Sometimes, I semi-accidentally write stories that are bigger than life, and this story is one of those. It can be applied in equal measure to geopolitical and personal circumstance. I hope it is useful, please let me know.
This story is about the tremendous practical significance of refusing to nurse and prolong your very real trauma. It is about why it’s healthy to refuse to give your trauma an inch more than absolutely necessary for your soul growth —and why, no matter the circumstance, it’s preferable to divorce it asap and get on with your unshackled life, for joy.
Why I care about it
First, a personal thing. I happen to have been born benevolent toward others and long-tolerant of other people’s nonsense, as long as it’s sincere. The super benevolent approach to others is not a quality that I adopted from an external source, not something learned or grafted. It’s how I was born, and it brings me joy. I am excited by kindness, by love, by healing, by meaningful cooperation, by togetherness, by helping each other grow. Intelligent love really can do miracles. Old wounds can heal, the soul that has been dormant for decades may suddenly sprout and produce miraculous growth, all good things.
A perfect example is how my dear friend Anaïs Tekerian (Substack) helped me come out of a sadness-induced block on my musical endeavors and start singing again, sending me on a journey to record Armenian songs. That touch of love was all I needed to shed the sadness and come to life in this particular way. And it so happens that love is both healing and pleasant. When one’s soul is in place, it just comes. One doesn’t need to read a book how to love, it’s always there, waiting for be allowed to get to work.
As far as ideas … I care very little about other people’s ideas, or even my own ideas, for the most part. It could be because I’ve lived under very different isms and “boot” brands, and I have observed that attachment to ideas over live soul relationships hurts people.
“Officially correct” ideas can change overnight, and people get thrown under the bus—like the generation of my grandparents was betrayed by the political leaders when the Soviet Union fell.
Different talking points may be in “competition” with each other—causing war and suffering—but if they function as mere domination-justifying talking points, they are just different versions of the Holy Algorithm. On my end, I am strongly opposed to the invitation to come under an algorithmic boot of any sort, and I am also strongly against the “missionary position.” In my opinion, the “missionary position,” by virtue of assuming one’s dominance over the free will of others, is at the root of most current civilizational problem, including the not so great reset and the Fourth Industrial Revolution.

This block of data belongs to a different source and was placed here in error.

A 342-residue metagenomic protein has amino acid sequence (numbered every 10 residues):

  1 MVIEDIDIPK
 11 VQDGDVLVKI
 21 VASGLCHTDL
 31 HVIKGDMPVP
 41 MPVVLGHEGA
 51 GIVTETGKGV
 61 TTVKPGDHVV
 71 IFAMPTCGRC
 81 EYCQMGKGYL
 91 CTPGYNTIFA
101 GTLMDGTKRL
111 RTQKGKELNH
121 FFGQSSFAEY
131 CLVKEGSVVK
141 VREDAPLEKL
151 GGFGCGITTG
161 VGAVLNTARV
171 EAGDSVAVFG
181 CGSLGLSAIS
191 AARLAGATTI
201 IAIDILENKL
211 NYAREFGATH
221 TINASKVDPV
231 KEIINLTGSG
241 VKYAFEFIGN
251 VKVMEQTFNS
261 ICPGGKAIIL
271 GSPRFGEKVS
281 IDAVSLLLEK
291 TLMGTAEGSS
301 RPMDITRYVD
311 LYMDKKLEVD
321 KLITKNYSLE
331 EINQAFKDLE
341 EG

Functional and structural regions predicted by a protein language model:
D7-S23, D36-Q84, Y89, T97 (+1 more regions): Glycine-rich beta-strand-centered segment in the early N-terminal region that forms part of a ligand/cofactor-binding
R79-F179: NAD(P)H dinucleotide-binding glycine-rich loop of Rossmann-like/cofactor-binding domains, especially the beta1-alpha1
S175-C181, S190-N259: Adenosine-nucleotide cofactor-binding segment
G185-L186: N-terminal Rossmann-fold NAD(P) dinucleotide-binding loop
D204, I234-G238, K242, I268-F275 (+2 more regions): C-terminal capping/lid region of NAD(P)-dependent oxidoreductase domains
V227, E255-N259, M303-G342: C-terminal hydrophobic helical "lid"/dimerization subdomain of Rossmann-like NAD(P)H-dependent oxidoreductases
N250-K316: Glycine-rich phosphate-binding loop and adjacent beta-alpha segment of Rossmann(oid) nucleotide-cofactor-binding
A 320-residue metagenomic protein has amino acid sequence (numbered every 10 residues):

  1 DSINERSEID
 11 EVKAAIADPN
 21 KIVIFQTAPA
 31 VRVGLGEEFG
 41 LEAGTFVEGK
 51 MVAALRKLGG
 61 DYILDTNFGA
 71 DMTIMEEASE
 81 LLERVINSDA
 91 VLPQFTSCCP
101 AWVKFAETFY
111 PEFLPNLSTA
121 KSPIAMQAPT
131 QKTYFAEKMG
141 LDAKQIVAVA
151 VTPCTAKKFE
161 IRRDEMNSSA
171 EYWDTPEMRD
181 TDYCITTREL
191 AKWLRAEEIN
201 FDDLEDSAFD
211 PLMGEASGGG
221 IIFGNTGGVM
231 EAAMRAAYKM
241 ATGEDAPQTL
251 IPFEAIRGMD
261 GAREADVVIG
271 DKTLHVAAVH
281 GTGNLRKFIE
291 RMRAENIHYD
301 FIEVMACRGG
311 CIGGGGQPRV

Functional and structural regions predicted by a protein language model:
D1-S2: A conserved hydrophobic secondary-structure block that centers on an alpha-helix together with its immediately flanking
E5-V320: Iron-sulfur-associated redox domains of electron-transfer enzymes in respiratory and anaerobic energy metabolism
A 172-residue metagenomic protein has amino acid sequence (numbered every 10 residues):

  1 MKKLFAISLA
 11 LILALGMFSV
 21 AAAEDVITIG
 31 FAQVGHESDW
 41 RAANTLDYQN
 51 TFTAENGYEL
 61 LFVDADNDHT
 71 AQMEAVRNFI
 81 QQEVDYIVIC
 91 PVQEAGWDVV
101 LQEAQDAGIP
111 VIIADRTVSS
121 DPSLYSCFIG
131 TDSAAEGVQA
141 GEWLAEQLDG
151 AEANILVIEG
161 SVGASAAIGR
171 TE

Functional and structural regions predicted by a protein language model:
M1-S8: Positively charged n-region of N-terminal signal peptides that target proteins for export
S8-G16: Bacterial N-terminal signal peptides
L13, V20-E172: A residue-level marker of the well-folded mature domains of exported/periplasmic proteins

In practical terms, it means that when I interact with others, I focus on their heart, on their sincerity, and—if need be—I filter out the ideological differences that I am not psyched about. Now, of course some people practice ideas that make connecting to them more work than fun, and in that case, I just don’t connect. But I still view them—as long as they are sincere and not deliberately trying to hurt me—as my fellow travelers in this very mysterious journey we all share.
And here comes the conundrum. Since I am generally benevolent and consider it a necessity to act honorable, when I do my usual, i.e. cooperation and love, and in response I get some flavor of a horse’s arse, it hurts, and the pain is very real. And naturally, under such circumstance, it’s tempting and logical to feel dejected and sad.
But here is the thing. It may very well be logical but getting too serious about one’s trauma is not good. The best is to cry to the necessary degree, then take a broom, and sweep the pain out. The party who acted on their weakness of some sort and caused the hurt is responsible for their part of the thing, and I am responsible for mine. And the universe always balances all. (Hopefully, in a sweet and healing way, I am not into anger, I am into healing, and I insist.)
(If at this point of this story you are voicing an objection to my phrasing, i.e. that I said “the universe” as opposed to “our Lord and Savior Jesus Christ,” I am just going to ignore the objection—with actual love—because I just described how I filter out dogmatic ideas and focus on the heart. I don’t believe that the Creator ever directed anyone to look down on other human beings who pray in their own words. I think it’s tragic that people do that, and I think that the notion of a jealous, discriminating God is to this day the biggest psyop in the entire history of human kind, and COVID is a baby scam comparing to that scam. My objection is to the Mother of All Psyops, my objection to that is from my heart, and my love is real.)